Toledo Museum of Art showcases Australian Aboriginal artWritten by Brigitta Burks | News Editor | BBurks@toledofreepress.com
The Toledo Museum of Art’s latest exhibit, Crossing Cultures, is a collection of contemporary Aboriginal Australian artwork that connects the past with the present for TMA Director Brian Kennedy.
Kennedy served as director of the National Gallery of Australia in Canberra from 1997 to 2004 before becoming director of the Hood Museum of Art at Dartmouth College. In 2006, his connection to Australian art deepened when he met Aboriginal art collectors Will Owen and Harvey Wagner while putting on an exhibit. A portion of Owen and Wagner’s collection is now on display at TMA.
Kennedy said of the Toledo exhibit, “It’s quite emotional and I just know that people will be influenced by it, the Aboriginal connection to the land and the culture. The story is so powerful that it cannot help but make us think about our own.”
The exhibit features 120 pieces of contemporary Indigenous art, mostly from post 2000. Artists include Michael Riley, Shorty Jangala Robertson, Danny Gibson Tjapaltjarri, Destiny Deacon, Walangkura Napanangka and Christian Thompson.
Stephen Gilchrist of the Hood Museum curated the exhibit, which is expected to find a permanent home at Dartmouth when it reopens there. Each room in the multimedia exhibit, which includes sculptures, paintings, videos and photos, represents a different region. There are about 550,000 indigenous people in Australia, representing about 2.5 percent of the population, Kennedy said.
Much of the exhibit deals with the indigenous people’s relationship to the land and also their oppression and colonization.
The exhibit starts with a room dedicated to the Stolen Generation, when Aboriginal children were taken from their families and placed in institutions or with other families in an attempt to squash their culture. Crossing Cultures ends in a room called “Crying for Country.”
Gilchrist said he hopes the show inspires Toledoans to think about indigenous Ohioans and to expand their minds in other ways.
“It’s a really good exercise in cultural relativism,” said Gilchrist, a native of Western Australia. “Especially at a gallery in a museum of art, we’re not always confronted with the things that are familiar. There’s a lot that can be learned from experience with the unfamiliar.”
Kennedy said he believes the region’s last Australian Aboriginal art show was nearly 25 years ago so most people will learn something new.
“The museum is a place that engages with all the countries of the world back through civilizations and so bringing art here from around the world just helps make our people more diverse and encourages tolerance and those aspects that we hold dear,” he said, adding that the show could spark a movement toward Aboriginal art collecting in the area.
“I’ve never seen a major Aboriginal art show that didn’t encourage some people to collect Aboriginal art. It has that sort of visceral connection with some people,” he said.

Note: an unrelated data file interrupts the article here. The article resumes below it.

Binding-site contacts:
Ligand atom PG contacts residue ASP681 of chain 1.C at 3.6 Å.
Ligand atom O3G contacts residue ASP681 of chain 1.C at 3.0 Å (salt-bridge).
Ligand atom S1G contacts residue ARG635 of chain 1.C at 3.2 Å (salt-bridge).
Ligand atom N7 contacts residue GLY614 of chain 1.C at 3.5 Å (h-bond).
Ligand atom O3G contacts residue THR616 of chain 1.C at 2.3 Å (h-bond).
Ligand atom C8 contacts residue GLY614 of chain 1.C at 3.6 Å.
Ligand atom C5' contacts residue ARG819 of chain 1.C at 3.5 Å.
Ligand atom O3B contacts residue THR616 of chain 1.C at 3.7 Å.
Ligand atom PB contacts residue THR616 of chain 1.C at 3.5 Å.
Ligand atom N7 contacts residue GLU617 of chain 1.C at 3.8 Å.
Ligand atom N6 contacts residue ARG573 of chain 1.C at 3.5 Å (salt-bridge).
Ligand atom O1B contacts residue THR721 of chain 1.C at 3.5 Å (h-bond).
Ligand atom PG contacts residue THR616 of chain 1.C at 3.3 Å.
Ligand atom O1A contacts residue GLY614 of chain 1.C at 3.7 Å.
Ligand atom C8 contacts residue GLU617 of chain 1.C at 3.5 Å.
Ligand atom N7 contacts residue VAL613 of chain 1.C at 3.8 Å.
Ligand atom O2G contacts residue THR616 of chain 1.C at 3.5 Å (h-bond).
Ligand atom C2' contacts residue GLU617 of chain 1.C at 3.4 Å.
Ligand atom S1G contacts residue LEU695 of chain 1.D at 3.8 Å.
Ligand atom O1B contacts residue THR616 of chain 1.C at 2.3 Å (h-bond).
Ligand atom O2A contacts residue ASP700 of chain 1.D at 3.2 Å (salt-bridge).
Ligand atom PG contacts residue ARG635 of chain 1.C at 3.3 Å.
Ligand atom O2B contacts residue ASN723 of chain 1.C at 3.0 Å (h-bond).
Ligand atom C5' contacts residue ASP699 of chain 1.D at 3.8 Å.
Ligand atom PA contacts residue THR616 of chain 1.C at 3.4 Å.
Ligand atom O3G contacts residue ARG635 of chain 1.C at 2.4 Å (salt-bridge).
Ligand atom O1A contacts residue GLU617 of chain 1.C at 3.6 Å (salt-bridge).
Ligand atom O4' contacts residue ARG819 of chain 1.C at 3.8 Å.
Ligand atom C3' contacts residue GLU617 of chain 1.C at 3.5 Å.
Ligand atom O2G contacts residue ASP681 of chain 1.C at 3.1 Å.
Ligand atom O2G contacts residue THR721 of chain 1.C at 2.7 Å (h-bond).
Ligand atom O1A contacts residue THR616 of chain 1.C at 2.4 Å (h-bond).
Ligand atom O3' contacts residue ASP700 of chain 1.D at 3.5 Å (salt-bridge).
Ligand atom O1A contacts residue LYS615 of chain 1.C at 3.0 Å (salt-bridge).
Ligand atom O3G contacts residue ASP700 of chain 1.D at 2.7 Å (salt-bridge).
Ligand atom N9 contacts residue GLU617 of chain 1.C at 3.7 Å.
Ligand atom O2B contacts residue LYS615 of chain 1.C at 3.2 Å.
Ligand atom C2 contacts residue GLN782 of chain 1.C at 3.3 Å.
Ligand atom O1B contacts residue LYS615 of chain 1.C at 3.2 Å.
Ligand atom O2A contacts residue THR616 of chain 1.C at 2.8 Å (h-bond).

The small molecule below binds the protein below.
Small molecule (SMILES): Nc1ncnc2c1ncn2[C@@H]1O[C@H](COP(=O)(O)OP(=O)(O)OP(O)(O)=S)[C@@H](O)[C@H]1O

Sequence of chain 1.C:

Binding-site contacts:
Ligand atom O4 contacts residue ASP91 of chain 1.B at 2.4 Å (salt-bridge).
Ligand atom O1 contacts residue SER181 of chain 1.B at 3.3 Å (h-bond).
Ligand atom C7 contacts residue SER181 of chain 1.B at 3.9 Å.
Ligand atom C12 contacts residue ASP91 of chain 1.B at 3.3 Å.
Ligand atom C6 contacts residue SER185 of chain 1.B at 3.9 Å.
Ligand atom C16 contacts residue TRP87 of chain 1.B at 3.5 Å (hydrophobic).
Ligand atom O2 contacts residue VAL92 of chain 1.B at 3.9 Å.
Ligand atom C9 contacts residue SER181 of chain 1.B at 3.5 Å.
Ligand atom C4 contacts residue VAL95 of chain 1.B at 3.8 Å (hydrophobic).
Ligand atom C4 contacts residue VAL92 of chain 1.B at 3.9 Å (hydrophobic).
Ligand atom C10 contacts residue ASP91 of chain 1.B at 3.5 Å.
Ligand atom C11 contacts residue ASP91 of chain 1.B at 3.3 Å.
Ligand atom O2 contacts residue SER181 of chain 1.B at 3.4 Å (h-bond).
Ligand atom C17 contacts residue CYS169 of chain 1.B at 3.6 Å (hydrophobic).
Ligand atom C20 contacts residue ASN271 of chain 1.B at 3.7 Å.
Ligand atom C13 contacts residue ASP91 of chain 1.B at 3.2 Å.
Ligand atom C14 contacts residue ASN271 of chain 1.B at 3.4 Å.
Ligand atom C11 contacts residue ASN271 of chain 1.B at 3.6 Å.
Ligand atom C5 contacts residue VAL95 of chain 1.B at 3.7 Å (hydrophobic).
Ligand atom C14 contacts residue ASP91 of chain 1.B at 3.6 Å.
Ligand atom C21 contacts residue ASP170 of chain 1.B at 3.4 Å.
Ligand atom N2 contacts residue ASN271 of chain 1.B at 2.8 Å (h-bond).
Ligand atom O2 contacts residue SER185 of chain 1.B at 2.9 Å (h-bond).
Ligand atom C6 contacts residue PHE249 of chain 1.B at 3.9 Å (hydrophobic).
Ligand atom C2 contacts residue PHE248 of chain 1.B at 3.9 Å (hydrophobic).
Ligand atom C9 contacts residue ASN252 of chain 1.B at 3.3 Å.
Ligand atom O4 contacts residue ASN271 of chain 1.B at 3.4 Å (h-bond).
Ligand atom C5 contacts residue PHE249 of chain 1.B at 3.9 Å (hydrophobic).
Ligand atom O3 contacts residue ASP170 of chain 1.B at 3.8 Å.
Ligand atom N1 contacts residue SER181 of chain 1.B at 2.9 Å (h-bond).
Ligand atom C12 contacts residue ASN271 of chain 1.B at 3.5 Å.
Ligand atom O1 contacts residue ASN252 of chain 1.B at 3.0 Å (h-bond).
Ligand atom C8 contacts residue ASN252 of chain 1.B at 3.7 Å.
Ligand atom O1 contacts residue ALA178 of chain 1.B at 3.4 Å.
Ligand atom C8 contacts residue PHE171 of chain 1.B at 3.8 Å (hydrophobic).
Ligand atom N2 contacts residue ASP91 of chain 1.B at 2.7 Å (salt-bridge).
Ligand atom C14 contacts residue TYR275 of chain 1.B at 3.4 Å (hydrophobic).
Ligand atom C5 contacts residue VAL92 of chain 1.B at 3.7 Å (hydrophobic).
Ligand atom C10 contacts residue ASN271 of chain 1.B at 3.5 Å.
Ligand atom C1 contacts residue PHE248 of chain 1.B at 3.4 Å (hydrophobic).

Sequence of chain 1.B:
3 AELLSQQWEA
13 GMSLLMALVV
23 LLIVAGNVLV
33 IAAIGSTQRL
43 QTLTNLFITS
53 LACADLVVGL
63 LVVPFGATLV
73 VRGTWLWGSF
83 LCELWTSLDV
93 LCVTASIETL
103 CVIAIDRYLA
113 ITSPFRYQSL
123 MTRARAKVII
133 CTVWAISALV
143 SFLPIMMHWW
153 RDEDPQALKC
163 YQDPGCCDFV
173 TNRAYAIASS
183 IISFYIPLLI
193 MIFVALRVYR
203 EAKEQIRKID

Owen recalled his “dumb luck” in the late 1980s when he and Wagner first came across Aboriginal art in New York City.
“We were so taken with it that two years later, we went to Australia and bought our first painting,” Owen said, adding that he’s attracted to the variety found in indigenous art.
“One of the things that we wanted to do in building this collection was really try to represent all the very, very different kinds of art making that goes on in Aboriginal Australia,” he said.
“I think people expect it to be old and [depict] animals, kangaroos and turtles and things like that so I hope they just learn how beautiful and how diverse it is.”
Crossing Cultures includes a number of talks and activities, Kennedy said, adding that he thinks the free admission will encourage attendance.
“It encourages people to engage with a different kind of art form that they may not be familiar with and to enjoy it, so I think we’ll get a very large number of people,” he said.
He also said the Toledo Zoo’s May 24 debut of Wild Walkabout, an Australian exhibit, could encourage attendance.
“Both the Toledo Zoo and the Toledo Museum of Art are incredible organizations that are respected by their peers worldwide, and beloved by their communities,” said the zoo’s Executive Director, Jeff Sailer, in a news release. “By working together and sharing our talents, we’re able to offer all our guests an even more meaningful experience.”
Crossing Cultures includes free presentations and other related programming like “Symbols, Stories & Social Justice,” an exhibit in the Community Gallery for which University of Toledo art students created personal symbols from their own lives inspired by Australian Aboriginal art.
At 7:30 p.m. May 31, Kennedy will present “In the Eye of the Storm: Aboriginal Australian Art Today” in the museum’s Little Theater. Owen will host a gallery talk, starting in Libbey Court, at 2 p.m. June 8 and 15. Gilchrist will host another at 7 p.m. June 14.
The exhibit also features several free film showings. “Art+Soul: A Personal Journey Into the World of Aboriginal Art” is at 1 p.m. April 20. The three-part series depicts curator Hetti Perkins’ journey through Australia, speaking to different artists.
For additional programming and to learn more, visit www.toledomuseum.org/exhibitions/crossingcultures/. The museum is located at 2445 Monroe St. Museum hours are 10 a.m. to 4 p.m. Tuesday-Thursday, 10 a.m. to 10 p.m. Friday, 10 a.m. to 6 p.m. Saturday, noon to 6 p.m. Sunday and closed Mondays and major holidays. Crossing Cultures runs until July 14.